This is a very modern looking, and very modern existing alley that can be found opposite the former NatWest Tower, now Tower 42.

This patch of London sits within lands once owned by the Austin Friars, and the alley entirely by coincidence happens to align with the gate in the monastry walls that used to let people inside the site.

After the disolution of the monastry, the land was sold and redeveloped, and that gate is likely to have vanished as the area shows up on R Horwood’s map of 1799 as not having a gap between the buildings. After that the area seemed to be fairly uneventful, going to redevelopement after another as smaller houses merged into offices then large banking rooms.

A passageway appeared nearly in the early 20th-century, but was about 10 metres to the north of where Pinner’s Passage is today. It didn’t last long though, and was gone by the 1950s.

The current office block that sits above the passageway dates from the late-1990s when three buildings were demoilished and rebuilt to create a larger single site, and that’s when Pinner’s Passage appeared.

It’s basically a brand new alley that’s not much more than 20 years old.

Although the building it passes through is new, the alley has a kink and a strange hump in the middle as if there’s something in the basement that simply couldn’t be removed.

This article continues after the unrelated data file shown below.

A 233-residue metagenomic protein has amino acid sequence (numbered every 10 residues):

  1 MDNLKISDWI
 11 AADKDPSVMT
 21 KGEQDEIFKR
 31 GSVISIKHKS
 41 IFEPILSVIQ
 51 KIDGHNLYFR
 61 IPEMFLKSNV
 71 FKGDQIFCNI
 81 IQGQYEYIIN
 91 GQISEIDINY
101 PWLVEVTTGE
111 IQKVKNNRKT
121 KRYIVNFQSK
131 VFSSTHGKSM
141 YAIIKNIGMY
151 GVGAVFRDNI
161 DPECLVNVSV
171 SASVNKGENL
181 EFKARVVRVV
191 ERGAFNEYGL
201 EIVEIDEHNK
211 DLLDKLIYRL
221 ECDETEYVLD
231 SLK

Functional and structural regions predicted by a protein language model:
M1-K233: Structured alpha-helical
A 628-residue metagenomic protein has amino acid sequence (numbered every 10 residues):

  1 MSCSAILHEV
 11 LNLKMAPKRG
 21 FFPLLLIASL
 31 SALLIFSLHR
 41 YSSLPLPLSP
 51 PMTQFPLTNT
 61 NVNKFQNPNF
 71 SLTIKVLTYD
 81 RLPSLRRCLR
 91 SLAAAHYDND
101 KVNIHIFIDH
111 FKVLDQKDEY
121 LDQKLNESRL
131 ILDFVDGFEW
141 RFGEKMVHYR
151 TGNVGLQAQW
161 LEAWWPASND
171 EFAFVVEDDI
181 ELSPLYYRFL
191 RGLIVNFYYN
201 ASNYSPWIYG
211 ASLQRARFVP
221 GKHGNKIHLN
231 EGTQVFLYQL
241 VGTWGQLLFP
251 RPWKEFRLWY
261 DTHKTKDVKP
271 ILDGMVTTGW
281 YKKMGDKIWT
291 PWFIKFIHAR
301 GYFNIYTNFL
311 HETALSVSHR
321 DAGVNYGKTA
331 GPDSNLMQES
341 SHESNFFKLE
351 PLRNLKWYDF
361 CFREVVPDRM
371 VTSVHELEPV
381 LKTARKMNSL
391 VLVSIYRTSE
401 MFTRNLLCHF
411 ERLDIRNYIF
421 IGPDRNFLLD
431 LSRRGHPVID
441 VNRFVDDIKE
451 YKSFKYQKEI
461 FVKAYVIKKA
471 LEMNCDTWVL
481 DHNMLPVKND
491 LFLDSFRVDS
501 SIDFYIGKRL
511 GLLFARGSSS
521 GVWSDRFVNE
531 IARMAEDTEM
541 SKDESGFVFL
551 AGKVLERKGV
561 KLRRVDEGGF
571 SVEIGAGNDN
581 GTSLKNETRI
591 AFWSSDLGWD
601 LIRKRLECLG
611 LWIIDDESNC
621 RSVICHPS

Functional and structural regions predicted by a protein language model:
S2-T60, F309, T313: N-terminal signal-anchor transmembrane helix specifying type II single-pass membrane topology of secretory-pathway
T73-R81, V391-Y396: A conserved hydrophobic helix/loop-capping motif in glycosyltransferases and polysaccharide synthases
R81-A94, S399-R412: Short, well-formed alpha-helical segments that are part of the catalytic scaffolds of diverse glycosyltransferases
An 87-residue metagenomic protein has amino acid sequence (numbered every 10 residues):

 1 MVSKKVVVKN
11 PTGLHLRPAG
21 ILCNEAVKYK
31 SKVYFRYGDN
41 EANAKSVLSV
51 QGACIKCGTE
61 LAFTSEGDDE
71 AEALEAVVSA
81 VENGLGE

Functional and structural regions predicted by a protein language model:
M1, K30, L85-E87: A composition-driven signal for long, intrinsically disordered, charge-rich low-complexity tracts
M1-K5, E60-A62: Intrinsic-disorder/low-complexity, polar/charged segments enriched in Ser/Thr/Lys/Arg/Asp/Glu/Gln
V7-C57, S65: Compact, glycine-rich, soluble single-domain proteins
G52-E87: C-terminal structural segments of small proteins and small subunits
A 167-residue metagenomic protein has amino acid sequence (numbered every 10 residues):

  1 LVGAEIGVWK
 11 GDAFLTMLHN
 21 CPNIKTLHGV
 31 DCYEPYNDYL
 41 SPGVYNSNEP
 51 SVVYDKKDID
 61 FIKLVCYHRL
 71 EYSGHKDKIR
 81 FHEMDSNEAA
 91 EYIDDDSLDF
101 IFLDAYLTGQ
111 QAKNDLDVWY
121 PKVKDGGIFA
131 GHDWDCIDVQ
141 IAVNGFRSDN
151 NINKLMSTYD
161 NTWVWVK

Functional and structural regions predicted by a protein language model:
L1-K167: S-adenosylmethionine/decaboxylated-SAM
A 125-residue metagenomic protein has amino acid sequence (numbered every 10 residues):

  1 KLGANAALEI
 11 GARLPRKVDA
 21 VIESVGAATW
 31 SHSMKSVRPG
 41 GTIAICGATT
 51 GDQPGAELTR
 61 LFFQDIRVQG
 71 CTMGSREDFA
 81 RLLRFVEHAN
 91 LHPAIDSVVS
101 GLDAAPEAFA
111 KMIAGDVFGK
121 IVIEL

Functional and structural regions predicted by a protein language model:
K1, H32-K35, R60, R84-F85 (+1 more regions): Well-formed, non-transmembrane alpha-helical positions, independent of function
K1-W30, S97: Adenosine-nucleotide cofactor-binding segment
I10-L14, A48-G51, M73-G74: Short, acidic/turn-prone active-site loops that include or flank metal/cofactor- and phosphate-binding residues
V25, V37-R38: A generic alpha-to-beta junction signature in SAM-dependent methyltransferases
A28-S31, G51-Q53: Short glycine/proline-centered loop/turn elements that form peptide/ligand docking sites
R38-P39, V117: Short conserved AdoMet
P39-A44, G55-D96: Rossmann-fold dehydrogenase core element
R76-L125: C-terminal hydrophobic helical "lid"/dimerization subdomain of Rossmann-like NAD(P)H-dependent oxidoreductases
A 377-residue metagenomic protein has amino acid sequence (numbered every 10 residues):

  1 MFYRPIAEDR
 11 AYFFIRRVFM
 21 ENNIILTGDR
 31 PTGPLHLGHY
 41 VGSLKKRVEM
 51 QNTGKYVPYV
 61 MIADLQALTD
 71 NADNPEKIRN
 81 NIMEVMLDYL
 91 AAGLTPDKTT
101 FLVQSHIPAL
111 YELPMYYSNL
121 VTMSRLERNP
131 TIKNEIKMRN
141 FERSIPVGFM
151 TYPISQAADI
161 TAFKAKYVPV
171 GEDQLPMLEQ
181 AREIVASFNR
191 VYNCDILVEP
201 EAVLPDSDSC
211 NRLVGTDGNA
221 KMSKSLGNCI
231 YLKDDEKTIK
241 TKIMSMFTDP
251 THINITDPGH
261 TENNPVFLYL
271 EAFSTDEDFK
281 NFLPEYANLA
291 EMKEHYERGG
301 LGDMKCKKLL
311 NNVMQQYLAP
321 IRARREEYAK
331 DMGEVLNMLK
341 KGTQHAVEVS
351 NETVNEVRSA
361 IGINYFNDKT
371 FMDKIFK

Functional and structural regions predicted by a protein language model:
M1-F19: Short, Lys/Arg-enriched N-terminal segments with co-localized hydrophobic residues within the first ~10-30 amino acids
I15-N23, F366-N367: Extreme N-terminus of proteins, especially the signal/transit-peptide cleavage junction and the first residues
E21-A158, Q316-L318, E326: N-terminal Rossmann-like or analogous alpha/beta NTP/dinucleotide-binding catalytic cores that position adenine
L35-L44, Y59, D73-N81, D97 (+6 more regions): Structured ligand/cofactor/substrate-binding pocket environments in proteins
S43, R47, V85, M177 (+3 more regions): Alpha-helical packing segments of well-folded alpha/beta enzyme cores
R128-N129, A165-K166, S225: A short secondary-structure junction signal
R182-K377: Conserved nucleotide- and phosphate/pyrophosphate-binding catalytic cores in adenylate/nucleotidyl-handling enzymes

It’s rather blanly corporate, and what I thought was an art effect through frosted glass turned out to be plants in the bar on the other side.

The name, Pinner’s Passage comes from the nearby Pinner’s Hall, which sits on land that used to be owned by the Worshipful Company of Pinmakers, a long defunct livery company.

The Livery company was modest and no-one seems sure, but seemed to die out around the turn of the 1800s. In a way, it has more visibility today with a big office block and an alley than it ever had when it was functioning.

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One comment
  1. Chris Rogers says:

    Ian you might do a piece on Pinners Hall itself because if you go inside and ask nicely you might be able to see the vast internal waterfall, planted terraces and greenery that fills the entire centre of the building and goes up in steps for half a dozen floors.

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